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Fuel Economy: We Must Do More Than Ask

Aug. 29, 2007

Fuel Economy: We Must Do More Than Ask

Statement of Robert Shull, Deputy Director for Auto Safety and Regulatory Policy at Public Citizen

Democratic presidential candidate John Edwards today called for Americans to drive more fuel-efficient vehicles, but we still need policy changes that would make that idea a reality.

In his platform, Edwards rightly vows to raise fuel economy standards to 40 miles per gallon by 2016. Today, however, speaking at a machinists union event, Edwards added a twist: “I think Americans are actually willing to sacrifice,” Edwards said.  “One of the things they should be asked to do is drive more fuel-efficient vehicles.”

The problem is that the nation is addicted to foreign oil, and transportation is one of the biggest reasons why. This problem is simply much too big to be left up to the individual purchasing decisions of consumers, many of whom live in parts of the country in which they have no choice but to drive every day to go to work or the supermarket.

The Corporate Average Fuel Economy (CAFE) program was established precisely because the market without any fuel economy requirement left the nation dangerously dependent on foreign oil. In fact, as CAFE standards have been allowed to stagnate for the past 20 years, that problem has duplicated itself: Manufacturers have chewed up fuel efficiency gains with larger engines, increased vehicle weight and many extras instead of applying them to increase fuel economy.  Increasing fuel economy standards would place the burden on automakers to build more efficient vehicles that meet the range of consumers’ needs.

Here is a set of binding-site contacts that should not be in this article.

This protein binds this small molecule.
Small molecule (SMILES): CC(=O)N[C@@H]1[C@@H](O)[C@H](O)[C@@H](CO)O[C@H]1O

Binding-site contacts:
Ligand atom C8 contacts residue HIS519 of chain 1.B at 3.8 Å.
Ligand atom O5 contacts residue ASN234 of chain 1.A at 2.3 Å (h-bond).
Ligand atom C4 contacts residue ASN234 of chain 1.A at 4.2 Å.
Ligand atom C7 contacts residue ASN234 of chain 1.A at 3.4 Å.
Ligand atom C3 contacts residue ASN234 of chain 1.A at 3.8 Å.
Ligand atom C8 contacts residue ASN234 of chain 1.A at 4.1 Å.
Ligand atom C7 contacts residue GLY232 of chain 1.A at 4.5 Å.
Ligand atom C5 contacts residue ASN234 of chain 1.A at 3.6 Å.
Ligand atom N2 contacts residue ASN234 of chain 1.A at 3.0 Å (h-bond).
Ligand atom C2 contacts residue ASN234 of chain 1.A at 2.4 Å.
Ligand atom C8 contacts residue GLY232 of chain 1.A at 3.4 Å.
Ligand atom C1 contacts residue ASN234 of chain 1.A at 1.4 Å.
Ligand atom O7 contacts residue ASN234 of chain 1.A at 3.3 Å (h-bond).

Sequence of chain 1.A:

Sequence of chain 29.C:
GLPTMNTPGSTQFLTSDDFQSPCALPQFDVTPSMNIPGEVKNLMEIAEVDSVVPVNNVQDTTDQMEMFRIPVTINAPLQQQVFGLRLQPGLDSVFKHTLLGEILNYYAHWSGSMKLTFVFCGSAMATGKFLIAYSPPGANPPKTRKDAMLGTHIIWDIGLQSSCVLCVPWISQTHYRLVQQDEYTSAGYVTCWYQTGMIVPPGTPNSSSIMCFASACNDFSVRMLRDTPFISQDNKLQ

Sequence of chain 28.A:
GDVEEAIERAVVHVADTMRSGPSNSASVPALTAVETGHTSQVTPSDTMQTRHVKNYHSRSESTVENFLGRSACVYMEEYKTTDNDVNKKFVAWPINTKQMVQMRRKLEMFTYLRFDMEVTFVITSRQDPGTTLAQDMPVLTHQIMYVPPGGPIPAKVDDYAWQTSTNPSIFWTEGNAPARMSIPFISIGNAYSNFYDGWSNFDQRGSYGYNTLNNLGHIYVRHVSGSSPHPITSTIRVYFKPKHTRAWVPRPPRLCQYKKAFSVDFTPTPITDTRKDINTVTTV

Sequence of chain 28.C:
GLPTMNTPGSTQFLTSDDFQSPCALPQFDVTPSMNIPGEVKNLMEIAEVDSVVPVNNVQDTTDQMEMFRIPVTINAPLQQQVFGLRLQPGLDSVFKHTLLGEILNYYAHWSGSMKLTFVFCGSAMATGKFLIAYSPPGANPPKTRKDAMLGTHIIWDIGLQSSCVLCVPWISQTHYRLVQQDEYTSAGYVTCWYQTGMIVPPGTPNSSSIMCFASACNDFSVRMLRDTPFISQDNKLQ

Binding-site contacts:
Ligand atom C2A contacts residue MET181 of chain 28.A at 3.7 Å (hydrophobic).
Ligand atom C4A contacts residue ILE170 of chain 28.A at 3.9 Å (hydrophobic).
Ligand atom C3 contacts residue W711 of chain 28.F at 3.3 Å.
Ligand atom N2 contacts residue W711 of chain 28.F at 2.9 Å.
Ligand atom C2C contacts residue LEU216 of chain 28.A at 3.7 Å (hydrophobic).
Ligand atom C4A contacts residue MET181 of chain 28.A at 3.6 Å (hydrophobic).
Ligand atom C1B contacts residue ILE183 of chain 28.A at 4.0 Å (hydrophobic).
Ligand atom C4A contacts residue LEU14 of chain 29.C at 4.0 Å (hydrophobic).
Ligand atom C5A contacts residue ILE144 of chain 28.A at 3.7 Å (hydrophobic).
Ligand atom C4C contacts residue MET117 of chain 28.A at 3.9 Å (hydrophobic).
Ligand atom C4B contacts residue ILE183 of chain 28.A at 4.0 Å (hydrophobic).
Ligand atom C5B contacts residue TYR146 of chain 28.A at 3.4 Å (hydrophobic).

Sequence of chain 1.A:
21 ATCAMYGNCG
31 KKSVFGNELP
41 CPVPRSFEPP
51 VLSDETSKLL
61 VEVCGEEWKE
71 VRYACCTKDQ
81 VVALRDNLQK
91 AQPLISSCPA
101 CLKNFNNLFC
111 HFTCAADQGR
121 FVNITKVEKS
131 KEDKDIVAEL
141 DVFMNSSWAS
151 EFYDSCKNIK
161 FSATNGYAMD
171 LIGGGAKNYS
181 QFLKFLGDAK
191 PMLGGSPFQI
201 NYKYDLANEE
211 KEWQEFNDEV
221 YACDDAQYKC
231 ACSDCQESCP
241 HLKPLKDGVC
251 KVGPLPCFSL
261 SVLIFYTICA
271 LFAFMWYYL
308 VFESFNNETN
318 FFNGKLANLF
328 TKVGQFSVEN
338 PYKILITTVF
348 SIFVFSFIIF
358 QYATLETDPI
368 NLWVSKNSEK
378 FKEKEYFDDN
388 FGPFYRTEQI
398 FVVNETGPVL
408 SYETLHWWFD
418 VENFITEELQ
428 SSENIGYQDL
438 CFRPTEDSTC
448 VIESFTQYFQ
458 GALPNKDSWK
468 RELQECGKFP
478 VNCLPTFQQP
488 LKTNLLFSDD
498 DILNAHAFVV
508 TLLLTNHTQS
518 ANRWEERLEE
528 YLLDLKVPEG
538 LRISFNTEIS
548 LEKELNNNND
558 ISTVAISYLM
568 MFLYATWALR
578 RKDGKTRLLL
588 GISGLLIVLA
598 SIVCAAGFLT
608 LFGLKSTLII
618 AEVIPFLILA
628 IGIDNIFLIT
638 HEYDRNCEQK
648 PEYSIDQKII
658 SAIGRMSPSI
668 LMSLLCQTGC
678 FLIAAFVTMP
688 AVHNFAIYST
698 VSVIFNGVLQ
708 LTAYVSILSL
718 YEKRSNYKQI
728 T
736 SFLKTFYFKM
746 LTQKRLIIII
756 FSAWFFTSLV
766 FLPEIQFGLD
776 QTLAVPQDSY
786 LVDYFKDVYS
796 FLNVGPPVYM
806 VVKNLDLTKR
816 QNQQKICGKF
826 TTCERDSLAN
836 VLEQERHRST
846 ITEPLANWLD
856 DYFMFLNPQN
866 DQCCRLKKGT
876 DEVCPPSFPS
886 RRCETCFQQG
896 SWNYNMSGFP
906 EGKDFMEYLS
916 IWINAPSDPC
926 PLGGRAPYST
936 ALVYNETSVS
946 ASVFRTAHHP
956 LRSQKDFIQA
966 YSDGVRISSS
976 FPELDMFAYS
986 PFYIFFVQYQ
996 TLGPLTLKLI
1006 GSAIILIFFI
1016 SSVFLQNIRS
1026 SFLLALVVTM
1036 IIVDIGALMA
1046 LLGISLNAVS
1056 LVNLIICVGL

Instead of taking advantage of technologies that could make vehicles more fuel-efficient, automakers have allowed those technologies to gather dust on the shelf and have produced gas-guzzling sport utility vehicles (SUVs). The automakers aggressively marketed SUVs to the American public, claiming that these rollover-prone and dangerous vehicles would make them safer on the roads. U.S. auto manufacturers have focused a greater proportion of their production on the light-truck sector than the Japanese and European manufacturers and have recently extended a long-standing practice of giving consumers discounts, rebates and preferential loan rates in exchange for buying vehicles whose utility exceeds their needs.

John Edwards is right: The vehicles being driven on American roads should be much more fuel-efficient. But consumers shouldn’t be asked to bear the responsibility of fixing the problem. This responsibility must be borne by the automakers. It’s long past time to ask them nicely to do the right thing. It’s time for Congress and the administration to set tough fuel economy standards.